Technical details

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Infinite distance view prototype

Here are some technical details concerning Planets Cube.

Details[edit | edit source]

Here’s a few little details to keep in mind about Planets³:

  • The game is still in development; the trailer contains some footages from the current prototype and does not completely reflect the final product.
  • An average planet is 8km along each edge, which represents 3.2e+13 blocks. Yes, that’s right: thirty thousand billion blocks: 32 000 000 0000 000! The building potential from just one planet is nearly infinite.
  • While on a planet’s surface, the view out into the rest of the universe is nearly endless! This means even from the surface of your own planet, you’ll be able to see moons and other planets in the distance.
  • To ensure the game runs with a variety of graphics cards, we have implemented an algorithm of sub-resolution to be able to display a quantity of blocks a individual graphic cards can manage.
  • The research is one of the important points of Planets³ development because it is by making this effort that we will be able to improve the visual aspect of the game as well as the player's game experience.
  • The planet has a six-pyramid gravity formation, which means that your gravity will always point into the plane of the planet's surface so you can walk off one face of the cubical planet and on to the adjacent one.

Game engine[edit | edit source]

Procedural generation and lighting prototype

Planets³ was based on OGRE 3D engine up to v0.7.7 prototype.

However Cubical Drift realized that the current engine would not allow to improve rendering performance, due to unsatisfied "technical specifications" for massive data rendering[1].

After some research on dozen of different engines, they selected the Unreal Engine, because it was the only one matching all of their constraints[2]:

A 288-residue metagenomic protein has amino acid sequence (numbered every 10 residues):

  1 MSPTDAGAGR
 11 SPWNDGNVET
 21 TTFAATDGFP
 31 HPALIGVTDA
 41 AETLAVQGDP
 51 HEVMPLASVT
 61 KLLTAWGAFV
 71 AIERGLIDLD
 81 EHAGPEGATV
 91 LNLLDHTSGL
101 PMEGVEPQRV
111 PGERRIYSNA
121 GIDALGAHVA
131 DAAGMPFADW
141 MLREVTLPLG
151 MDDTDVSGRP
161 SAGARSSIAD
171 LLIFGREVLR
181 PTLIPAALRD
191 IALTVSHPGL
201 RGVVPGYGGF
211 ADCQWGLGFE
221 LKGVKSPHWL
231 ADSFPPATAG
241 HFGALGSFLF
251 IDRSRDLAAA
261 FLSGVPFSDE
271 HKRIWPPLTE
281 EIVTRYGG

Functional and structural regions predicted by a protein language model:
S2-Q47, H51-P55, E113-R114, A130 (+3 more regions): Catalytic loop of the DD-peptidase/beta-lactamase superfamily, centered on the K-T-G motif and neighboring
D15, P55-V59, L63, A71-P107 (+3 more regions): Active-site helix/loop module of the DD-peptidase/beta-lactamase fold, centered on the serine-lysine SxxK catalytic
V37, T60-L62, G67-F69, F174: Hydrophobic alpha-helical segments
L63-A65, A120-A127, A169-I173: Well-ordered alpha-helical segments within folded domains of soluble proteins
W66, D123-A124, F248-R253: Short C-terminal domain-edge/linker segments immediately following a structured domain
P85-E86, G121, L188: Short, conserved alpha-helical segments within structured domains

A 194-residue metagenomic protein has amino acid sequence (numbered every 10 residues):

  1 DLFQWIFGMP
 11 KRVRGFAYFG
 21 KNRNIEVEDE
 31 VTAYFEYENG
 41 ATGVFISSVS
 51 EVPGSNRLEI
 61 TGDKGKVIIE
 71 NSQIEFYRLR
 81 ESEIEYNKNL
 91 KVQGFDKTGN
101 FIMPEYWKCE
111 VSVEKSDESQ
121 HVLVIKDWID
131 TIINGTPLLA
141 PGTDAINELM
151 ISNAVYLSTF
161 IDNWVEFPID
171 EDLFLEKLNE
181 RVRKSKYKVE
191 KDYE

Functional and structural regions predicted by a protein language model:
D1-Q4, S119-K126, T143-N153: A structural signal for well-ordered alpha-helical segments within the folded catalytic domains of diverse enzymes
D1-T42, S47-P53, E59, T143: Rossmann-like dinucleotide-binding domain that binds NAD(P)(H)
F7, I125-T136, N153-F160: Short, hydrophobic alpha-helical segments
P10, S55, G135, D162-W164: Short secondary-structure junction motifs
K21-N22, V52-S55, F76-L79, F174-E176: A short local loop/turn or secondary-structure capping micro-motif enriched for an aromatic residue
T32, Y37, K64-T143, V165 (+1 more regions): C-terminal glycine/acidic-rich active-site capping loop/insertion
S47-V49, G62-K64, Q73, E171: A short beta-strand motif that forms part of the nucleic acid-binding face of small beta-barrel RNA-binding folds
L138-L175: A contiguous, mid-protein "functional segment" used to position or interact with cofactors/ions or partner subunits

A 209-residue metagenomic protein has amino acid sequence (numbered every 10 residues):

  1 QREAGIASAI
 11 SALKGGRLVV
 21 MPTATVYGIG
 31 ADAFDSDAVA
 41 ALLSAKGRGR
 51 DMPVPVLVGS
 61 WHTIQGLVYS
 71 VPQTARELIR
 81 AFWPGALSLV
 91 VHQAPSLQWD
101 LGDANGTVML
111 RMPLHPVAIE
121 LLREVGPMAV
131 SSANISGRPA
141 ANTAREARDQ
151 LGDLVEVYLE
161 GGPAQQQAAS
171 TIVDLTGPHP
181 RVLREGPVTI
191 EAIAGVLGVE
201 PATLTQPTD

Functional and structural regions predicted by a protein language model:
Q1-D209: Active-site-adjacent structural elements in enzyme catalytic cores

• Full support for OpenGL3+ and DirectX11, access to shader model 5, and advanced toolset for creating games.
  • Ability to easily release the game on different platforms: Windows, Mac, Linux, Consoles.

On top of the engine, they have developed multithreading algorithms to be able to display a massive number of blocks with a large (almost infinite) viewing distance in real time. This allows you to see other planets from the surface (by night and without clouds!).

Technical challenges[edit | edit source]

  • Large viewing distance: you will be able to see everything that is happening in the solar system you are in
  • Massive amount of blocks to display: a planet is composed of 32 000 000 000 000 of blocks! One tranche of planet is composed of 1 billion of blocks!
  • Complex physical engine for blocks made vehicles
  • Community Sharing management (to enable players to share their creations)
View distance prototype showing a "view distance" of 12 meters on the left and 40 meters on the right


Technical impossibilities[edit | edit source]

Some ideas seem impossible to achieve with today's computer performances, for instance the in-game collision between two planets: it would engage the calculation of several billion of voxels at the same time.It would also be very difficult to handle remaining voxels, because the gravity acts as a constant vector, rather than a force generated by mass.

A collision between two planets

References[edit | edit source]

  1. https://www.planets-cube.com/news/details/27
  2. https://www.planets-cube.com/news/details/31